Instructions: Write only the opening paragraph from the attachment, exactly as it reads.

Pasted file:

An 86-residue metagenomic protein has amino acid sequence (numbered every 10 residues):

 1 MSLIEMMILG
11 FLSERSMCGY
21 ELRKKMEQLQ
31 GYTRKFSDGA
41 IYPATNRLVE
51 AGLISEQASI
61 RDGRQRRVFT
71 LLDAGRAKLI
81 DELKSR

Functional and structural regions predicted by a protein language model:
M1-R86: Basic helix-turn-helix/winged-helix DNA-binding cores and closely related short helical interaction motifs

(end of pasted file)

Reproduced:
An 86-residue metagenomic protein has amino acid sequence (numbered every 10 residues):